Ladakh comes alive during festivals, when people from different corners of Ladakh converge at one place to celebrate and enjoy the festive spirit. Festivals are in fact the best way to get a feel of the Ladakhi culture.
Saka Dawa Festival
The Saka Dawa festival is celebrated on the 4th month of the Tibetan calendar. It is the most revered day for Buddhist followers as on this full moon of this month, the Buddha was born, attained enlightenment and then parinirvana. On this very day, every year, the lamas of nearby monasteries change the Tarboche flag pole, that is located at the South of the mountain, Kailash Kora. It is believed that if after the pole is changed, it does not stand erect, it is not auspicious by Tibetans. The festival is celebrated all over Ladakh.
Sindhu Darshan Festival
Sindhu Darshan is celebrated in Shey Manla, located 8 kms away from the main city of Leh. This is a 3-day festival, which happens from 1st to 3rd June on the bank of Indus river. The celebrations of this festival were started in the month of October 1997, for the celebration of unity as well as communal harmony along with the national integration. There is also a symbolic salute to the brave soldiers of the country. At the time of the festival, the local artists from various parts of the country traditional dance performances. People from all religions, castes and regions become a part of this festival.
Yuru Kabgyat Festival
Yuru Kabgyat is a two-day festival that takes place in the month of July in the Lamayuru monastery, which is around 125 kms away from Leh. During the festival, the monks perform mask dances, prayers and rituals in order to get away from any kind of disaster and for bringing in peace in the world. This is a pre-historic monastery, which is called Yuru Gonpa by the locals. This festival is dedicated to Yuru Kabgyat and his mythical connection. This Gompa owes its origin to the Drikungpa branch of the Kagyudpa sect of the Tibetan Buddhism.
Hemis Gompa, the largest and richest Buddhist monastery in Ladakh plays host to the popular yearly festival day called Hemis Festival. The day has been declared as the state holiday. This 2-day festival is celebrated on the 10th day of the Tibetan lunar month and remembered as the birth of Padmasambhava, the founder of Tibetan Buddhism. During the festival, the locals get dressed-up in traditional clothes, where men wear cummerbunds and women wear vibrant headgears and loads of jewelry. The Lamas perform sacred masked dance, known as Chaam while they are accompanied by musical drums, long horns and cymbals. This is an extremely well-known festival. The most mysterious form of celebration are the mystic mask dances. The Mask Dances of Ladakh are referred collectively as chams Performance. Chams performance is a fundamental a part of Tantric tradition. Chams are performed only in the monasteries that practice Vajrayana teachings of Tantric Buddhism.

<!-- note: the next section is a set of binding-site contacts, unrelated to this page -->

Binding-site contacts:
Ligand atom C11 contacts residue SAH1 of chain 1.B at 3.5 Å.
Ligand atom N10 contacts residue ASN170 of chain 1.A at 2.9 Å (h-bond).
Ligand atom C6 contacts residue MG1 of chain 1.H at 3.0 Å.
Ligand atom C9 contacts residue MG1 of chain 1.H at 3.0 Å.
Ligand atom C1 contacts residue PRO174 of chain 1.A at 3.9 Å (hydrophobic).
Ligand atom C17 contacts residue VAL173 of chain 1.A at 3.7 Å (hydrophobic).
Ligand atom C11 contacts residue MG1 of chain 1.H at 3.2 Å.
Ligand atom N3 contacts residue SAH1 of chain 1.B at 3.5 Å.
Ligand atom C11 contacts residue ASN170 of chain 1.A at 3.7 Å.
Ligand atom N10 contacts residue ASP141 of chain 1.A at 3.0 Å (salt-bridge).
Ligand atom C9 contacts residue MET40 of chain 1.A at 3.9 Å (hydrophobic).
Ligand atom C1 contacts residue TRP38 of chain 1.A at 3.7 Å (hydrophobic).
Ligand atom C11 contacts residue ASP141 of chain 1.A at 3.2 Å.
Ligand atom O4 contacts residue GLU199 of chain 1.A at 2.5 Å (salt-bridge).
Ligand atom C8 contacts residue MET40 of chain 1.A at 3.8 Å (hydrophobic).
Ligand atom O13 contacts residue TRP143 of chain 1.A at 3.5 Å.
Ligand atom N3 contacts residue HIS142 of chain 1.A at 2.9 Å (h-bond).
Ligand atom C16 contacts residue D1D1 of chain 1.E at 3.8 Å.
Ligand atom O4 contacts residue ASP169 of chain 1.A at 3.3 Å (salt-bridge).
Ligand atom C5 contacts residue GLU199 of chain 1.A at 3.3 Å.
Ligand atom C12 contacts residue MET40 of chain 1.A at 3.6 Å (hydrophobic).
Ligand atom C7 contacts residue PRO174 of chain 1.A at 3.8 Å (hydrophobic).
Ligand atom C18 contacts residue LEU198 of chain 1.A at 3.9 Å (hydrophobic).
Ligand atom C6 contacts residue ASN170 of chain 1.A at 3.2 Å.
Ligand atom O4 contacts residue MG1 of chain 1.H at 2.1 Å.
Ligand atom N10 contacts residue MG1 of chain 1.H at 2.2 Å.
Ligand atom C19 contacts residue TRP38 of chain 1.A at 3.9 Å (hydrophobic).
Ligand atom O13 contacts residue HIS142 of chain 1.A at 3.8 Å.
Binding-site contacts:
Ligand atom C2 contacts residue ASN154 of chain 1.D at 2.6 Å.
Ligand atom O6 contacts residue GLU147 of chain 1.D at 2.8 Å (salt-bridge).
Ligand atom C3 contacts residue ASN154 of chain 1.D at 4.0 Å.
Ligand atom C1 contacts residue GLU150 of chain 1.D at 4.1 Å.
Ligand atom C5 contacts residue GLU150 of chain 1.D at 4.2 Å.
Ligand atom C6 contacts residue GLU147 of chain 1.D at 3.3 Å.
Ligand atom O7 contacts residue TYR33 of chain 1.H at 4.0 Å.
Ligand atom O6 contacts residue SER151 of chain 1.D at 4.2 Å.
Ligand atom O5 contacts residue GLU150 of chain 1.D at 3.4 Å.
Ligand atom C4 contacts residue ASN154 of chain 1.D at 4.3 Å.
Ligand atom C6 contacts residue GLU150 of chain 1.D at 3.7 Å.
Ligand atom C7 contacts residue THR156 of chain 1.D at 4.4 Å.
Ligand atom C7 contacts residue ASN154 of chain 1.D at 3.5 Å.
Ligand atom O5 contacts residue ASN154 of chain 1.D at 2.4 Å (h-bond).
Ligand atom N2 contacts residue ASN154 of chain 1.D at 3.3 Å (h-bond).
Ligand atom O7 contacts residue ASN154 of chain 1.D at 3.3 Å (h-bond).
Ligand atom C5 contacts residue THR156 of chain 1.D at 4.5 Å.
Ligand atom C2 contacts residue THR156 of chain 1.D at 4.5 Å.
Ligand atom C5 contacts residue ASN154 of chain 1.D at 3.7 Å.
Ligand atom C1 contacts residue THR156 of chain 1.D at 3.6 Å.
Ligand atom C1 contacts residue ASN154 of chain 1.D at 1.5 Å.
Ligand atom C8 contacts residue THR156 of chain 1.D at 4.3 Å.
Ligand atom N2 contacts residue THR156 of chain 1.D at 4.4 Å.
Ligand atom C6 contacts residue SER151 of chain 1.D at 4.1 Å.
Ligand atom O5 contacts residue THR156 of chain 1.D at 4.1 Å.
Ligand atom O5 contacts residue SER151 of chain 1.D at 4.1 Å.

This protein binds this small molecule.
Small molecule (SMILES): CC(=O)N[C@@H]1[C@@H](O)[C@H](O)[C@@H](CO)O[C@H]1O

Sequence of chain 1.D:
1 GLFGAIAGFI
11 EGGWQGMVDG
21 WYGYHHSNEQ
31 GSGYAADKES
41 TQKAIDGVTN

Ladakh festival is celebrated from 20th to 26th September, every year in Leh and its villages. The inauguration ceremony of the festival takes place in Leh on a large scale with a procession of several cultural troupes from different part of the region which traverses through Leh Market. There is dancing, singing, traditional music, people wearing colorful traditional Ladakhi dresses. It comes to end at the Polo ground. The festival is for 6 days with regular celebration in various villages including archery, polo, and masked dances from the monasteries and dances by cultural troupes from the villages. There are musical concerts too.
Thiksey Gustor Festival
Thiksey Gustor, is a 2-day festival celebrated in Ladakh. This festival is celebrated at various monasteries of Thiksey, Spituk and Karsha Nanzkar. The word ‘Gustor’ means ‘sacrificing the 29th date. During the festival, there are early morning prayers. After the festival is concluded, there is a distribution of the sacrificial cake, also known as the Torma during a ceremony called ‘Argham’ or ‘klling’. The leader of the Black Hat dancers does this distribution, marking the end of the festival and commemorating the victory of good over bad. There is also a re-enactment of the assassination of the traitor King Lang Darma of Tibet by a Buddhist monk during the mid 9thcentury.
Galdan Namchot Festival
The Galdan Namchot festival in Ladakh is celebrated for commemorating the birthday and the Buddhahood of the Tibetan saint-scholar, Tsongkhapa. He was the founder of the Gelukpa School that preaches Tibetan Buddhism during the 14th century. During the festival, all the monasteries, public and residential buildings are lit up. This festival means the starting of the New Year celebrations in Ladakh that goes on till the Dosmoche festival. During the festival, all kinds of traditional dishes are prepared such as vegetable and chicken noodle soup or thupkas, people visit their loved ones and eat meals together. People present ‘Khatak’, a traditional ceremonial scarf to each other.